Emmanuelle Chriqui: A Force of Nature

By Anna Griffin, Editor in Chief


When the Los Angeles  “Safer at Home” Emergency Order took effect in March, life forever changed as Angeleno’s knew it. As businesses shuttered their doors and residents hunkered at home, it was a bleak time cloaked in fear and uncertainty, but actress and activist, Emmanuelle Chriqui, took it all in her stride.

Immediately pivoting to embrace a stark “new normal,” Chriqui turned her attention to raising awareness and funds for those less fortunate. But that’s not a huge surprise as she is as much of a humanitarian as she is a talented actress. Serving as a Board Member for the Environmental Media Association  (EMA), Chriqui has long championed initiatives such as greening Hollywood, building organic gardens in urban L.A. schools, and educating the public on making more eco conscious lifestyle choices. In her work for women in the Congo, she has made it a priority to bring awareness to conflict minerals, and the subsequent rape and abuse of girls as young as five years old. In the last few years Chriqui has raised over $50,000 for Lizadeel, a non-profit that helps those who have been abused, via her Cameo platform. Recently dedicating her energy and social media platform to Covid-19 relief, racial equality and the Black Lives Matters movement, our environment, and those fighting cancer, Chriqui has consistently donated her time through the pandemic to help others. 


Beyond her philanthropic efforts, Chriqui is also one of the few actresses to land a leading role during quarantine. Beautifully humble and reluctant to take any praise, she insists that the project was on the boiler long before Hollywood was forced to shut down. It is an exciting role as she enters into the world of superheroes to play Lana Lang in DC and the CW’s new show, Superman & Lois, which will grace our screens in January 2021. While the Superhero genre is unfamiliar to her as an actress, it’s an obvious evolution for a woman so fearlessly passionate about a better world.

Coco Eco:

Tell us about your new show, Superman & Lois.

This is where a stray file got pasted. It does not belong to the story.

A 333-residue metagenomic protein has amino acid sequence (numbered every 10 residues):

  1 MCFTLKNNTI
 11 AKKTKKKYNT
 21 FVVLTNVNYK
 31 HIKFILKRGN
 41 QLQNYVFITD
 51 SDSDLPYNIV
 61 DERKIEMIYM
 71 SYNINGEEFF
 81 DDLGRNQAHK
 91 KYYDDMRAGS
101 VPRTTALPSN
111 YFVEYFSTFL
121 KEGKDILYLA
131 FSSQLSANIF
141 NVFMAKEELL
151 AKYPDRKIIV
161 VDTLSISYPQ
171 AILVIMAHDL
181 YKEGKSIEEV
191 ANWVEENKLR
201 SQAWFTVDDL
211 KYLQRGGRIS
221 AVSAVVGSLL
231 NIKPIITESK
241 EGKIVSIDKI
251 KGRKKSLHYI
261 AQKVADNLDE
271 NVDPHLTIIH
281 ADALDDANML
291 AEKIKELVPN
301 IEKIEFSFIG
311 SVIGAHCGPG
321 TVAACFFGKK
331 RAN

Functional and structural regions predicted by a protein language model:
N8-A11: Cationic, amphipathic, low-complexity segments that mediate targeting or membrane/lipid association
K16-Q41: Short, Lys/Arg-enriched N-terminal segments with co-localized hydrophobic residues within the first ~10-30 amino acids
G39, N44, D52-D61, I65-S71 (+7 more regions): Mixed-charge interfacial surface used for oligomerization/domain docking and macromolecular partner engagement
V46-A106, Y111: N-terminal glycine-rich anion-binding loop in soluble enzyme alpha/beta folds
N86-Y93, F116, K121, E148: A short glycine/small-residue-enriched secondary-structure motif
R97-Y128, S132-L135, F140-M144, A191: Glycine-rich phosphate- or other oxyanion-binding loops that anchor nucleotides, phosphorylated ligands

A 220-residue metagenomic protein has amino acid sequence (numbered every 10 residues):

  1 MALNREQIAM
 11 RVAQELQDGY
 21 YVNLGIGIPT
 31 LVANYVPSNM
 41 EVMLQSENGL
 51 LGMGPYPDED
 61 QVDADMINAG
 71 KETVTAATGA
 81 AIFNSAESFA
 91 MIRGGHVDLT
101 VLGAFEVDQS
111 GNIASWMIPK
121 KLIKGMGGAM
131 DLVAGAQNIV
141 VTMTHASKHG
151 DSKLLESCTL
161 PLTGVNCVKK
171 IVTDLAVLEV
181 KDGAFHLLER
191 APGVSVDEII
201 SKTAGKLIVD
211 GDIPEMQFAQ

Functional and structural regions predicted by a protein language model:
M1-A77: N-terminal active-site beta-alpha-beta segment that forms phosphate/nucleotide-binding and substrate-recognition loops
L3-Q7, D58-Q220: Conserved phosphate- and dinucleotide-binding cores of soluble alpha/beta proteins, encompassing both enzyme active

Emmanuelle Chriqui:

Superman & Lois are older and they’re parents, so we have a world where they have kids and are dealing with very “now” issues. The kids are struggling with mental health challenges, and we wonder if one of Superman’s kids has inherited his powers (or not). Superman’s mother has passed away, and Superman and Lois relocate to Smallville where they reconnect with Lana Lang, who is my character, and her husband and two kids.

CE:

Who is Lana Lang? What drew you to the role?

EC:

Lana was Superman’s first love and great friend, and we pick up as adults in this relationship. So the whole world is reimagined, and it feels like a family drama with the backdrop of a Superhero story, as opposed to mostly Superhero. It’s very grounded in reality and it was compelling when I read the script, which drew me to the role. Initially I was a little bit gun shy because the comic book world is not one I am very familiar with, and not one that I am particularly drawn to. When I read the script I was looking at it truly from a character point of view, and the role of Lana Lang is so grounded, layered and nuanced. She’s a parent to two teenage daughters, in a marriage that’s questionable. Superman and Lois come back to town where there’s a loaded history, so there’s a lot on the page and I was really taken with it. The interesting thing about Lana Lang is that it’s an iconic role. Kristin Kreuk played the young Lana Lang on Smallville, but Lana Lang has existed since the beginning of the Superman comic book, so it’s exciting and daunting to take on this role that so many are familiar with, and I am excited about it. I love the cast that is attached and think it’s going to be a really creative, fulfilling experience.